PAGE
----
Coleman claims the setup time for the WeatherMaster 6-person model is 20 minutes, but the process may take you a bit longer at first until you get more familiar with how it works.
I have seen some users saying they needed one hour, but that seems a little exaggerated since most newbies took about 30 minutes to get the job done.
If you follow the steps below correctly, you should be able to pitch this tent in less than half an hour, even if no one is available to help you:
- Unfold the tent and spread it out, and then stake it down to the ground.
- Insert the 4 curved roof poles into the sleeves, and then attach them to the 8 side poles.
- Put the side poles in the upright position then insert the pins on the sides into the poles’ ends.
- Secure the poles and tent together using the plastic hooks at the sides and the corners of the tent.
- Expand the telescopic poles into your preferred length which will cause the tent to rise.
- Attach the fly and use the rest of the attachment elements to fasten it to the poles at the ground.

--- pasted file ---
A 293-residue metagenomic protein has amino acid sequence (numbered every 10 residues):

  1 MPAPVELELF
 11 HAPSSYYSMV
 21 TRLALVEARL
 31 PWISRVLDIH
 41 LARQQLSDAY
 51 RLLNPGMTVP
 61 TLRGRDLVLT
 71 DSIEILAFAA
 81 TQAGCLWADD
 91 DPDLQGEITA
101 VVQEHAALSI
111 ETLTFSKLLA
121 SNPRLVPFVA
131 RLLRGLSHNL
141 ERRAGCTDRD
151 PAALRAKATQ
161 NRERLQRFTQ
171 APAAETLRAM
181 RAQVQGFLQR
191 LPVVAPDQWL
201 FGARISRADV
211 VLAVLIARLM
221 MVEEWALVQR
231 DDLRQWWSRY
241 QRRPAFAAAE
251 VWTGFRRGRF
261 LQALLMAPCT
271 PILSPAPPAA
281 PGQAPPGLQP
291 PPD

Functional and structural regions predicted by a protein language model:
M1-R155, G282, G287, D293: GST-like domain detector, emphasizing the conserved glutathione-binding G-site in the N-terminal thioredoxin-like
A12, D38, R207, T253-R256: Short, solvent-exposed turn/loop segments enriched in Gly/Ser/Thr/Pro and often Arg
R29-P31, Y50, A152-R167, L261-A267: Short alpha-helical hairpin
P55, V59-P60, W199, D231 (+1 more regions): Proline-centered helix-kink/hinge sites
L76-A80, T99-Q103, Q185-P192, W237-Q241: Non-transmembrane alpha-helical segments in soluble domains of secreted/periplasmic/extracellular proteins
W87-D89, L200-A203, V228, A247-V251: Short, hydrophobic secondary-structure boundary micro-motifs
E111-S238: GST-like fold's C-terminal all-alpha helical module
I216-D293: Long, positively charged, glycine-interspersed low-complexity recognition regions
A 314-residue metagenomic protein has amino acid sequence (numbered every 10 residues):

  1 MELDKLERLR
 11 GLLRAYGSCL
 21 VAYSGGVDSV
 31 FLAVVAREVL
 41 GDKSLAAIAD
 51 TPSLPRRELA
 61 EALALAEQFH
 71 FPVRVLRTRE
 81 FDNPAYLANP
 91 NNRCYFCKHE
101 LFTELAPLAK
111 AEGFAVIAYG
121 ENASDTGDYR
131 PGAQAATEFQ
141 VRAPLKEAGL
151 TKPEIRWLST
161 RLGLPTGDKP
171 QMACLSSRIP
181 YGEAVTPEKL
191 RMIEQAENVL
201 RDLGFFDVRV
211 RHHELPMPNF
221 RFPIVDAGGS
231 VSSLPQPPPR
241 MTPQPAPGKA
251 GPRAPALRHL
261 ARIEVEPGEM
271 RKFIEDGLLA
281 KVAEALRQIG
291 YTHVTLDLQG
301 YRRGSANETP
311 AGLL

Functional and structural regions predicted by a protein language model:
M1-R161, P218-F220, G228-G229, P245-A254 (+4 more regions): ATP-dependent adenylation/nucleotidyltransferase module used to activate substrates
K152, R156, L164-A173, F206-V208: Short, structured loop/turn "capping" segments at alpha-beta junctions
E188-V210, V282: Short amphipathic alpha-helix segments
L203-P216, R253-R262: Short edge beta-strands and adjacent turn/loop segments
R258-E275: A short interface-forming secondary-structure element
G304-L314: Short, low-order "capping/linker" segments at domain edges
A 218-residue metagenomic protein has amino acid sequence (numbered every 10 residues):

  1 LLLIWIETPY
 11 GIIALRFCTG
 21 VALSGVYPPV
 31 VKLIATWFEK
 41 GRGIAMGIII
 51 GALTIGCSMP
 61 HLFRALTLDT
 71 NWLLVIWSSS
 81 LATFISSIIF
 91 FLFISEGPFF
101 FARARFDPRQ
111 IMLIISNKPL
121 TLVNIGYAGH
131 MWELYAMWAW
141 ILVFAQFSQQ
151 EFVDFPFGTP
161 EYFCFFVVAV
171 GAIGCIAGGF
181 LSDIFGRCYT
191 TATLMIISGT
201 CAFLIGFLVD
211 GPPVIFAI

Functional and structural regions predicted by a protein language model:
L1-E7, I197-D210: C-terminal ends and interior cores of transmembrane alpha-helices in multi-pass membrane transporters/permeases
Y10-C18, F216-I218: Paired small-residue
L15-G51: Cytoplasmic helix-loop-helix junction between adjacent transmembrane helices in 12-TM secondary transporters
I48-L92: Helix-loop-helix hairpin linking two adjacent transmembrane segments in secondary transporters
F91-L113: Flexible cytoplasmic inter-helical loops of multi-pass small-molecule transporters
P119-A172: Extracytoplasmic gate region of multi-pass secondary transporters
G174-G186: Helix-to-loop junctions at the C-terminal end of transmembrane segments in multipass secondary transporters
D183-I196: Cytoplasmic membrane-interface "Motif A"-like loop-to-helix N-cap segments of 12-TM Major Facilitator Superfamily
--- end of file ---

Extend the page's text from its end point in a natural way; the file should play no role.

What’s the difference between this model and the Coleman Elite WeatherMaster?
The Coleman WeatherMaster 6-person tent is also available in an Elite version that has all the great features of the standard model, including the screened room.
But the Elite WeatherMaster 6-Person model comes with the addition of an integrated LED lighting system. The Elite tent has a wall switch that allows you to choose between high, low, and nightlight modes.
Check out our review of the Elite WeatherMaster 6-Person version here.
Wrapping It All Up
The WeatherMaster 6-Person Tent from Coleman is an excellent choice for longer camping trips with multiple family members or a group of friends. Thanks to its spacious design, reliable weather resistance, and reasonable price, I think this tent is worth investing in.